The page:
3 of 4 people found the following review helpful
Like gold-dust, shimmering but insubstantial,
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This review is from: The Luminaries (Paperback)
Difficult to understand why "The Luminaries" has received the plaudits that it has. As a novel, it's a hybrid of Victorianism and Modernism, but unfortunately containing the worst excesses of both - the excessive verbiage of the former and the off--putting self-conscious cleverness of the latter.
The subject matter - a gold-rush, opium, the supernatural, revenge, and double-dealing - promises a cracking yarn. Instead, the story seems to meander from incident to incident; the lead villain possesses no real sense of menace; while there's a nice sense of period, there was, to me little sense of place, and I received little to no impression of New Zealand as a fledgling nation; and the silly device of making each chapter half the length of the preceding one, echoing the waning of the moon, means that the novel culminates in a muddled, rushed and unsatisfactory conclusion.
Some reviewers have complained that there were too many characters, but I'd suggest that a principle failing in "The Luminaries" is that there weren't enough. There are lots of names, certainly, but very little sense of individuation between them, even between the principle twelve characters, making nonsense of the conceit that they're representative of signs of the zodiac. The device of having the omniscient narrator tell us directly who the characters are meant to be, rather than making them real people through physical description, or describing their personality by giving them distinctive speech patterns, also grates a bit. Here are two examples (from the paperback edition):
p39: (He could not recall any of those names, and in truth had only remembered Gascoigne's because his former Latin master had been Gascoyen - the familiarity had drawn his eye).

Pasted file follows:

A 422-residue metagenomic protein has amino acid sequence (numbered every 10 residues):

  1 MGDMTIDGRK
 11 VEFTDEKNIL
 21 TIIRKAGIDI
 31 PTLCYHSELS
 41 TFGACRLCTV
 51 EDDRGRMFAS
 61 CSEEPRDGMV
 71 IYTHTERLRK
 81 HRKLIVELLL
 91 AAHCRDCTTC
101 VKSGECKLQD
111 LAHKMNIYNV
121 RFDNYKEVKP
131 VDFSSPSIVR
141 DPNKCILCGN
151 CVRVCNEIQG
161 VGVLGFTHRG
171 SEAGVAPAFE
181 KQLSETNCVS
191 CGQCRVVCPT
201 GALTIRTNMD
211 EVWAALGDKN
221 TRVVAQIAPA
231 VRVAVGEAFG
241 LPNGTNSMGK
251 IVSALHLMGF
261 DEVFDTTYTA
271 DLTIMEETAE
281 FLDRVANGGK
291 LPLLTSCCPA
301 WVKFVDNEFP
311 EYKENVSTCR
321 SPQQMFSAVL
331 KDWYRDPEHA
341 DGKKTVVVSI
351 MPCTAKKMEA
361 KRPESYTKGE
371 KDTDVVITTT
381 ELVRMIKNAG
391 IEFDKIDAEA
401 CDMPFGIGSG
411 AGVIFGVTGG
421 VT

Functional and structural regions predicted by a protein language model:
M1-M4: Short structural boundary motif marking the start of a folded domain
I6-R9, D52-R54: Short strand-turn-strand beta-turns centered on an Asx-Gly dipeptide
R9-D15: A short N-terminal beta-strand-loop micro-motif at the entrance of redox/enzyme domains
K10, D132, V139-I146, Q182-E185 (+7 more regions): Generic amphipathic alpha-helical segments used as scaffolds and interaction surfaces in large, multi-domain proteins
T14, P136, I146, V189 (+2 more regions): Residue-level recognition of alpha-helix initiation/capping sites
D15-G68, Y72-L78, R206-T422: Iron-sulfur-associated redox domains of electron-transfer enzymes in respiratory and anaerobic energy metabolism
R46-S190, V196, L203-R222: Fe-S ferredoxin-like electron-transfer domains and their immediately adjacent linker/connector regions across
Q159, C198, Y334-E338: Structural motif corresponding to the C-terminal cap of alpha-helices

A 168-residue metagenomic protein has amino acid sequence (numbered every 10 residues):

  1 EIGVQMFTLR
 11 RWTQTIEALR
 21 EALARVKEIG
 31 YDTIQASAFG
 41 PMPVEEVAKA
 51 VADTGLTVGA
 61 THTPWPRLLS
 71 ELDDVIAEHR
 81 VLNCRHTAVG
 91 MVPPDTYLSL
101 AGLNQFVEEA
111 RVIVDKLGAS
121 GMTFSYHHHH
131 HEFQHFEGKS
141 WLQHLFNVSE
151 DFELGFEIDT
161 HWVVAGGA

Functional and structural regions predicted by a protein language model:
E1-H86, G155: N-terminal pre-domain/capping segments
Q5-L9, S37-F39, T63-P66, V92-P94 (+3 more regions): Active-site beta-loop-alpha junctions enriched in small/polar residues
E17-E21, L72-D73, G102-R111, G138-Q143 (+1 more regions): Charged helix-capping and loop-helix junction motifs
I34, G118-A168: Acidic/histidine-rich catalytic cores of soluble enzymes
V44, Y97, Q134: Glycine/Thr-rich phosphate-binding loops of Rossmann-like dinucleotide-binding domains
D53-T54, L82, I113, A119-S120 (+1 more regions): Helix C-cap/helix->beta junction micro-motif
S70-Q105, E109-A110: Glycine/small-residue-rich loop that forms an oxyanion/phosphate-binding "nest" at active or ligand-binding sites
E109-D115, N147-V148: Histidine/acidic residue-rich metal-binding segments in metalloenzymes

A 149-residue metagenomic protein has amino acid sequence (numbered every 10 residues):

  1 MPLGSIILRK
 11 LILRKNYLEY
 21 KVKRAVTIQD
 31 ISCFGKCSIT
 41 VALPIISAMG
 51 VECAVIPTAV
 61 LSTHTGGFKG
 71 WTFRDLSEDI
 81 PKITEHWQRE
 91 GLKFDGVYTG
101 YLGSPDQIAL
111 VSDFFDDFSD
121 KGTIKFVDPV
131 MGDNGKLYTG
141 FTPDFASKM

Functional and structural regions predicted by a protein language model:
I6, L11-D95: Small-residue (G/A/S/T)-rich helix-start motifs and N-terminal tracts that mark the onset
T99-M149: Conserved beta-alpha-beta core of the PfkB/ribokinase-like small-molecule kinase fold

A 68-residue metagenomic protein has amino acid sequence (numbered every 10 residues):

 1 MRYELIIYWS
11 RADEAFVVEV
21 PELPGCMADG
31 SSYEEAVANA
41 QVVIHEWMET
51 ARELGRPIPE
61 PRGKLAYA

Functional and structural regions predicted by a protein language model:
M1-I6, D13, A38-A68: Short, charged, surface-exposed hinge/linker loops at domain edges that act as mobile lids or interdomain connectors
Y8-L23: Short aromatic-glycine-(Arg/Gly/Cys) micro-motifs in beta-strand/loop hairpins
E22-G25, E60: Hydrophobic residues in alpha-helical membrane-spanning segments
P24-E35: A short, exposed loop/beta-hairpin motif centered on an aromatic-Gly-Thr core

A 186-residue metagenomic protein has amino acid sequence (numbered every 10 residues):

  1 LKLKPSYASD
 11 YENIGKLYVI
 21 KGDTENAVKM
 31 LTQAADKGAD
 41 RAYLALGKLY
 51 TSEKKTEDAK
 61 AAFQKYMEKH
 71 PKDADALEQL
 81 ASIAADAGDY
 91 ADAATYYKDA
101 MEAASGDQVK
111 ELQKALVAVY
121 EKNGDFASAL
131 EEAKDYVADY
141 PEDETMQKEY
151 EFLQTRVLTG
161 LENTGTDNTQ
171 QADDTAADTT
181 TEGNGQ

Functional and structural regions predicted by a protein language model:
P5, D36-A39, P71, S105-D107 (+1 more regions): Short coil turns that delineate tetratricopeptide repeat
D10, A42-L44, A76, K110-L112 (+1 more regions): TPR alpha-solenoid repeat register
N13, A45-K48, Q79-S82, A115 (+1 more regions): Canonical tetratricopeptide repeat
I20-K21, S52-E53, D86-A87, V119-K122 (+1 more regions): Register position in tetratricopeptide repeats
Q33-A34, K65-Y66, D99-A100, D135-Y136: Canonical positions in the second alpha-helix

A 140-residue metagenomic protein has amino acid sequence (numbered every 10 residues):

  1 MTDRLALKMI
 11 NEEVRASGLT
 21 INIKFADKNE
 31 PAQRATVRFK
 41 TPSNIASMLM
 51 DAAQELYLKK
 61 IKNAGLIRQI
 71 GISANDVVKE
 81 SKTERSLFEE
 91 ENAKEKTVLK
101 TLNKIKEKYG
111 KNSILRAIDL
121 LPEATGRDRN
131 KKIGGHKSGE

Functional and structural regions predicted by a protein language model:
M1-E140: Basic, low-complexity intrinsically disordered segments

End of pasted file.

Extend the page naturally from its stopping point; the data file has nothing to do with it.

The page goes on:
Isn't the concluding part of the sentence implicit from the beginning? Is the narrator really telling the reader anything we wouldn't have realised? Or:
p316: Lowenthal cherished an outsized fear of catastrophe, and was prone to over-analysis in self-contemplation; his reasons for actions were always many, and rationalized in the extreme. We shall pass over these reasons why," etc
Why bother to offer this information only to gloss over it? As recurs repeatedly throughout "The Luminaries", we're given an assertion of a character rather than a depiction of it; and for all the omniscience of the narrator, what this suggests instead is the inadequacy of the author.
I do feel guilty about offering such an unfavourable review of Catton's novel, as I met her last week in Edinburgh at a book signing, where she fielded questions from the audience with great good humour; and, contrary to a huffy comment I read elsewhere (not on Amazon, I think) which claimed she was "big-headed", she seemed really grounded, and, if anything, surprisingly shy and hesitant (I'd also add that, as the youngest ever winner of the Booker, she probably has every right to swagger a bit, if she felt inclined to do so!).
Catton remarked in her talk that she was an avid reader of children's fiction, and that she regarded "The Luminaries" as a children's book in disguise. I'd agree with this. Despite some admittedly wonderful writing, comparisons to Dickens, or even to Collins - although the influence of the latter is manifest - are absurd, and have been made by critics who should know better. I'd suggest that the most accurate comparison would be to Dorothy L. Sayers, and those who love her detective novels, with their similar emphasis on chatter rather than action, will probably also enjoy this.
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Initial post: 2 May 2014 19:04:45 BDT
Mike Collins says:
Great review, Steven, though meeting the author seems to have diluted your criticism - "I do feel guilty..." - well, don't! You say comparisons to Dickens and Collins are "absurd"; I'd say libellous. Thanks for your enjoyable review.
In reply to an earlier post on 3 May 2014 00:35:01 BDT
Last edited by the author on 3 May 2014 14:49:32 BDT
Steven Brake says:
Thank you - maybe I have been a bit gentle in my criticism, but having met Catton and had two copies of her books signed, it feels slightly nasty to then post a less than effusive review!
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